The War of Art by Steven Pressfield

The War of Art by Steven Pressfield

This is one of the cult books for artists in all fields, and it’s been on my list for a while. I pulled the trigger for the paperback on Amazon after Seth Godin mentioned he practically stole from Steve.

The War of Art appeals to the artist in me, and that’s the only way I can judge it —  I have zero clues how it might appeal to you. But I believe that every person has a creative side to them, be it writing, painting, assembling Legos, or whatever. And if you feel you want to get deeper into your craft, this book is for you.

I’ve read 70% of The Practice before picking this one out, and I’d say The Practice is a sort of a better (and secular) sequel to The War of Art. I’m biased, for I feel Seth’s voice much better than Steven’s, and while I don’t consider myself an atheist, the God references in the third part didn’t really appeal to me. But don’t get me wrong —  it’s a good book, and I devoured it super fast because I love the short chapters. It’s how I write and how I think.

Here are some random highlights from The War of Art by Steven Pressfield:

If you find yourself asking yourself (and your friends), “Am I really a writer? Am I really an artist?” chances are you are.
The counterfeit innovator is wildly self-confident. The real one is scared to death.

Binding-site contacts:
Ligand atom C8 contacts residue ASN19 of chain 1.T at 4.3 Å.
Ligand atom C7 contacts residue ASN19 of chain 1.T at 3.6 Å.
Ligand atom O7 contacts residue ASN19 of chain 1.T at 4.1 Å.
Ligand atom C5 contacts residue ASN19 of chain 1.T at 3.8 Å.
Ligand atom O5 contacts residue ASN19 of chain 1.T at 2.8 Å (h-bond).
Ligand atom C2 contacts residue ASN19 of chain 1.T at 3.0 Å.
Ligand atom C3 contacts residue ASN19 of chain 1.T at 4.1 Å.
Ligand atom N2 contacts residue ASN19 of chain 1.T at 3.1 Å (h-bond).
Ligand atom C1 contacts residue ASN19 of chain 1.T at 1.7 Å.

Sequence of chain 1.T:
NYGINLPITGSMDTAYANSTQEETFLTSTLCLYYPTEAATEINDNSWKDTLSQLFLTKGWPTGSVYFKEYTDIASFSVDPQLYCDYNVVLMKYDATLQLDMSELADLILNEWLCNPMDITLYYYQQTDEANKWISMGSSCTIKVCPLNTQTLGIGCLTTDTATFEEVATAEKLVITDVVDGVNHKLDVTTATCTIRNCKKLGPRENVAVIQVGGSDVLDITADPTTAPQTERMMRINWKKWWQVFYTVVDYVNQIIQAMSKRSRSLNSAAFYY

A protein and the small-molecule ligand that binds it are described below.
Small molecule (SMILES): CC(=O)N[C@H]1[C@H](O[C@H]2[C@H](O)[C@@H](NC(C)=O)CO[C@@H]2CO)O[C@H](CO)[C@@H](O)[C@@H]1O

Friends sometimes ask, ”Don’t you get lonely sitting by yourself all day?” At first it seemed odd to hear myself answer No. Then I realized that I was not alone; I was in the book; I was with the characters. I was with my Self.
I washed up in New York a couple of decades ago, making twenty bucks a night driving a cab and running away full-time from doing my work.
The amateur believes he must first overcome his fear; then he can do his work. The professional knows that fear can never be overcome. He knows there is no such thing as a fearless warrior or a dread-free artist.
Miraculously, cancers go into remission. People recover. Is it possible, Tom Laughlin asks, that the disease itself evolved as a consequence of actions taken (or not taken) in our lives? Could our unlived lives have exacted their vengeance upon us in the form of cancer? And if they did, can we cure ourselves, now, by living these out?
We’re not born with unlimited choices.
We can’t be anything we want to be.
We come into this world with a specific, personal destiny.
We have a job to do, a calling to enact, a self to become. We are who we are from the cradle, and we’re stuck with it.
Our job in this lifetime is not to shape ourselves into some ideal we imagine we ought to be, but to find out who we already are and become it.
A hack, he says, is a writer who second-guesses his audience. When the hack sits down to work, he doesn’t ask himself what’s in his own heart. He asks what the market is looking for.
We humans have territories too. Ours are psychological. Stevie Wonder’s territory is the piano. Arnold Schwarzenegger’s is the gym. When Bill Gates pull into the parking lot at Microsoft, he’s on his territory. When I sit down to write, I’m on mine.
Are you a born writer? Were you put on earth to be a painter, a scientist, an apostle of peace? In the end the question can only be answered by action.
Do it or don’t do it.
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